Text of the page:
Happily, body positive campaigns and imagery are becoming more increasingly common among fast-fashion brands. Retailers including Missguided and ASOS have won praise for showcasing women of all body shapes and skin tones, for refusing to airbrush models' stretch marks, and for giving their in-store mannequins natural body features.
We applaud companies for taking these steps towards greater diversity and inclusion. However, it's rarer to come across a body positive campaign that doesn't indulge the male gaze — namely one that doesn't present women as objects of sexual pleasure and desire. Which is why Monki, one of the multinational Swedish brands owned by H&M, deserves praise for its unretouched imagery of women that consistently celebrates and showcases the female body from a female perspective.
In 2016, the brand was forced to remove a campaign from social media in 2016 for promoting masturbation, namely, women taking charge of — and reveling in — their own sexuality. “It’s no secret that penetrative sex on its own doesn’t feel that good (a.k.a. good at all) for most girls, so masturbation with a partner can be the key to an orgasm during sex,” read the text on one of the images.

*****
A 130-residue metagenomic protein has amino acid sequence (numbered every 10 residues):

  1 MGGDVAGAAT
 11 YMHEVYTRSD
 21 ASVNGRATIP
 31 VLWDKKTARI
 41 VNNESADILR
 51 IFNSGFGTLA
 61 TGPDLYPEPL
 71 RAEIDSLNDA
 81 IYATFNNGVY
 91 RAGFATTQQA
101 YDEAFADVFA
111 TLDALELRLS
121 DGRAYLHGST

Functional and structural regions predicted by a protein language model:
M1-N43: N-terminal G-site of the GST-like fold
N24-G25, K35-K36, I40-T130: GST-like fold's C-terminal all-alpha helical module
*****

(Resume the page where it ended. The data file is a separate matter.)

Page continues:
"It's so important to see editorial advertising engaging with the female gaze, it suggests that there are more women making key decisions in a male-dominated field," Kara Kia, at 24-year-old editorial intern at Refinery29 UK, says. "I'm proud of Monki for depicting women's bodies truthfully, as a norm, instead of a marketing novelty."
Louise Marguerite, a 25-year-old blogger and actress, describes the retailer's most recent swimwear campaign (featured above) as "the perfect definition of body confidence."
She says: "I don’t see why we photoshop our bodies in the first place. Every body is born with moles and birthmarks and develops wrinkles and stretch marks. What’s unnatural is concealing them with editing programs and creating ultra-perfect models. Good on Monki for celebrating our natural bodies and not shouting about it — a model's scars, stretch marks, or moles aren’t going to stop you buying a garment."
Twenty-three-year-old Rach Earnshaw, a postgraduate student, explains that it was reassuring to "see bodies that look like [hers] in swimwear campaigns," because "it makes me feel like I can wear something other than a black one-piece." While she believes Monki could do more to show models of different sizes, their under-the-radar celebration of the female body deserves praise. "It should be the norm, so I appreciate that they haven’t really shouted about it as much [as other brands might]."
Communications consultant, Becky Barnes, 38, agrees that while any brand that prioritizes representation and diversity gets "a major thumbs up" from her, she appreciated how Monki does it without making a song and dance.
"It’s great that Monki is just cracking on with using more diverse models," she says, "but if a brand wants to openly promote that fact, that’s okay too. Anything that furthers diversity is fantastic."